Running physical verification is critical in each stage of a design flow, and it requires a complete design database to ensure a valid run. ‘Complete’ means the design database includes the most up-to-date intellectual property (IP) design data merged with the top-level reference design data, and a fill database merged with the design database.
In a typical design process, there are three stages when you need to merge databases:
- Replace place & route (P&R) top-level abstracts with GDS IP/blocks.
- Merge fill with the top-level design.
- Update IP/blocks to the most recent versions.
There are a number of ways to merge top-level design layout and IP/block databases, but the most common method is to use a custom layout or P&R tool.
The designers read in the top-level design, which contains black boxes for the IP/blocks, all the IP files (which can be in the OpenAccess, GDSII, or OASIS database formats), plus the LEF and DEF files. This read-in converts all the files to OpenAccess format, which takes time and introduces the potential for format translation errors. The merged database must then be output to GDS or OASIS for physical verification and design for manufacturing (DFM) optimization, which requires another format translation. The fill databases created with DFM tools are then are read back into to the design tool, and merged with the design data.
When a block/IP is updated, the new version must be merged into the full-chip database (Figure 1), or all physical verification and fill results will be invalid. These full-chip database updates typically happen weekly, but sometimes daily. Whether you choose to merge both databases from the beginning of the design cycle, or swap in the updated IP/block data to a previously-merged database, you are looking at a long execution time.
What you learn pretty quickly in this process is that neither custom layout nor P&R tools are optimized for database merging. Especially considering just how big today’s huge databases can be, merging in a custom layout or P&R tool can take hours or days, and incurs very high memory usage. Is there a better way? That’s a trick question…. Of course there is.
Dedicated file merge for physical verification
That better way is to use dedicated layout file merge functionality that handles format conversions and database merging quickly and efficiently to minimize runtimes.
The ability to directly merge databases in both the GDSII and OASIS formats eliminates the need to convert databases to a different format before merger. This method offers low memory consumption and fast runtimes. It also allows designers to use a single command to combine thousands of IP with top-level P&R databases and enable fast, accurate, full-chip database updates. It can be used at all design stages and integrated with many design tools.
While the actual number of steps may vary depending on the tool you are using, a layout filemerge process for replacing top-level IP/block black boxes with the design data only requires two essential processes:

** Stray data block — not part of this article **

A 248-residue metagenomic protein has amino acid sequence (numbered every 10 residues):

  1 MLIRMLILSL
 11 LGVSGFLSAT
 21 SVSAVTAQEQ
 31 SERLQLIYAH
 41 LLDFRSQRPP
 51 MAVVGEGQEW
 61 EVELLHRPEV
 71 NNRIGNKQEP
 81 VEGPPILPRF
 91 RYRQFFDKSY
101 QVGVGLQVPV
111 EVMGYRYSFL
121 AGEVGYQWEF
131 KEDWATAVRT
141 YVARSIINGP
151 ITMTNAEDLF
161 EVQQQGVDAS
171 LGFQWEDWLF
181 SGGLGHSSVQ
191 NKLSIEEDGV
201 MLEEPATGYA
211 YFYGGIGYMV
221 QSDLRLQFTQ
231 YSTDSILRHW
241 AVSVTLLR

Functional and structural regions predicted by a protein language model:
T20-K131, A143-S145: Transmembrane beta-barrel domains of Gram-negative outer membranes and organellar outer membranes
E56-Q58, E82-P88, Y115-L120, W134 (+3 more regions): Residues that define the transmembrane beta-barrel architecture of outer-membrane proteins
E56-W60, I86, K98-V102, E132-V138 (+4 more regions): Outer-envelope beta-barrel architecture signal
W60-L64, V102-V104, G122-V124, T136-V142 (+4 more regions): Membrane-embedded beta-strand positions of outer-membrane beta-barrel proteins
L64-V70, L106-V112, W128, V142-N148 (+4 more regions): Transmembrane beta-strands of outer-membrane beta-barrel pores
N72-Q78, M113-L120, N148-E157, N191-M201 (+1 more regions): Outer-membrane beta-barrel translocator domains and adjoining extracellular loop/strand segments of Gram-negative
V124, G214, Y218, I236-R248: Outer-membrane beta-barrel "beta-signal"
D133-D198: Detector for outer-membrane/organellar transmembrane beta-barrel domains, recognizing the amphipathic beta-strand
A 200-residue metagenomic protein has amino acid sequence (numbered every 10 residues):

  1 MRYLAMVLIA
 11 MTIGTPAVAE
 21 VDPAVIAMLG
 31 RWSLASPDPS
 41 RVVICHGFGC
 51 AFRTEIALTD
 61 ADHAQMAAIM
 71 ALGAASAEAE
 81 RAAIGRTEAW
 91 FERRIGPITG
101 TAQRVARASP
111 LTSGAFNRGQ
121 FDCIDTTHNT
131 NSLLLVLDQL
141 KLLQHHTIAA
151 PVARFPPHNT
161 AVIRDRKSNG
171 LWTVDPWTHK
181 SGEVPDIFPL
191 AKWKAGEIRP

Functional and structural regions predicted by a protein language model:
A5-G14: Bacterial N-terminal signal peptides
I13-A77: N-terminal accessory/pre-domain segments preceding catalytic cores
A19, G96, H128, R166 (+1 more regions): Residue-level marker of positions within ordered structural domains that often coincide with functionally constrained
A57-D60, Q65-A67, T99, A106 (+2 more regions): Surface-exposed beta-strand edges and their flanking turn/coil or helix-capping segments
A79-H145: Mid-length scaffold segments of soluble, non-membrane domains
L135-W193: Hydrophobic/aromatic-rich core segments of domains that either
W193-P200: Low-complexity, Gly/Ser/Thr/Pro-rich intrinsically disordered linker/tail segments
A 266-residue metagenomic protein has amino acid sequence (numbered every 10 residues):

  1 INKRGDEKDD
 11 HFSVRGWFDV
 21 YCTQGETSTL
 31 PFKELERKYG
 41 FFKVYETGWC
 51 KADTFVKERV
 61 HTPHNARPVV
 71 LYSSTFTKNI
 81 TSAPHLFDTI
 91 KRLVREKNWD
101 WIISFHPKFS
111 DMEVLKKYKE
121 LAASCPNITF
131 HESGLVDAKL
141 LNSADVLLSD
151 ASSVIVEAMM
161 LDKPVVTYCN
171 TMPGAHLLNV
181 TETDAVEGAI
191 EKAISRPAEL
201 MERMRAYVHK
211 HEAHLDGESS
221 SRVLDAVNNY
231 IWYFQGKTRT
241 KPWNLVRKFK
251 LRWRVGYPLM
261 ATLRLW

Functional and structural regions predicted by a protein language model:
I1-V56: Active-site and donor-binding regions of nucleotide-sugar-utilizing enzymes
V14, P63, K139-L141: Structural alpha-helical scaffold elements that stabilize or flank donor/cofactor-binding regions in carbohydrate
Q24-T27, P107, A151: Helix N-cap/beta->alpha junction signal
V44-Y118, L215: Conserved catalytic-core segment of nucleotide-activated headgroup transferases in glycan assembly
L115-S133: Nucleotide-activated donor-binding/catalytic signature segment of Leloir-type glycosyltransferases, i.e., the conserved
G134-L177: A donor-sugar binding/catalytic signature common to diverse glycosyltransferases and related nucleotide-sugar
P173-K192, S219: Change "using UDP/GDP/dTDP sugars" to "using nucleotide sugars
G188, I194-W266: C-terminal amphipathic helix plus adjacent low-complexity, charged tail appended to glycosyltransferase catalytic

- Convert any OpenAccess or LEF/DEF files to GDS or OASIS and save all GDS or OASIS files to the same file directory.
- Execute a file merge command that combines all IP, blocks, and top-level routing files and writes out a single, merged GDS or OASIS file.
How much time does this kind of flow save over using a design tool? For one company designing at 10nm, it took 25 minutes for the design tool to generate a 552MB GDSII file. Using the dedicated file merge method took one minute. Another company’s design went from 1200 to 15 minutes to output its final 25GB merged file.
The same dedicated process can also read in a fill database in GDS or OASIS format, and can be used to quickly update blocks. Once the block is updated in a design tool, the designer streams it out to GDS or OASIS. Designers can selectively overwrite that IP in the merged file, swapping old for new in a very fast and reliable operation.
A dedicated file merge tool speeds database merging, reduces memory consumption, saves disk space by compressing merged files during export, and offers customization like unique suffixes to prevent cell name conflict. Sometimes designers need to rename only those cells whose content differs between databases, reducing the number of cells in the merged design. For example, say twenty separate blocks have a cell named Cell_A. Are they all actually the same? If so, you don’t need to save them all; physical verification runs faster when it has fewer cells to process. However, if one or more are different, you want to ensure all unique content is captured. The file merge process detects any differences in the cell contents and applies new names to each different instance (Figure 2).
Merging databases can create bottlenecks in the design and verification flow, wasting time and resources and potentially introducing translation errors. You can reduce your design cycle by days with a dedicated database merge flow that easily integrates the results from multiple design tools to ensure consistent and accurate results.
For more information on how to get the efficiencies discussed here, read this white paper: Database Management for Design Verification Flows.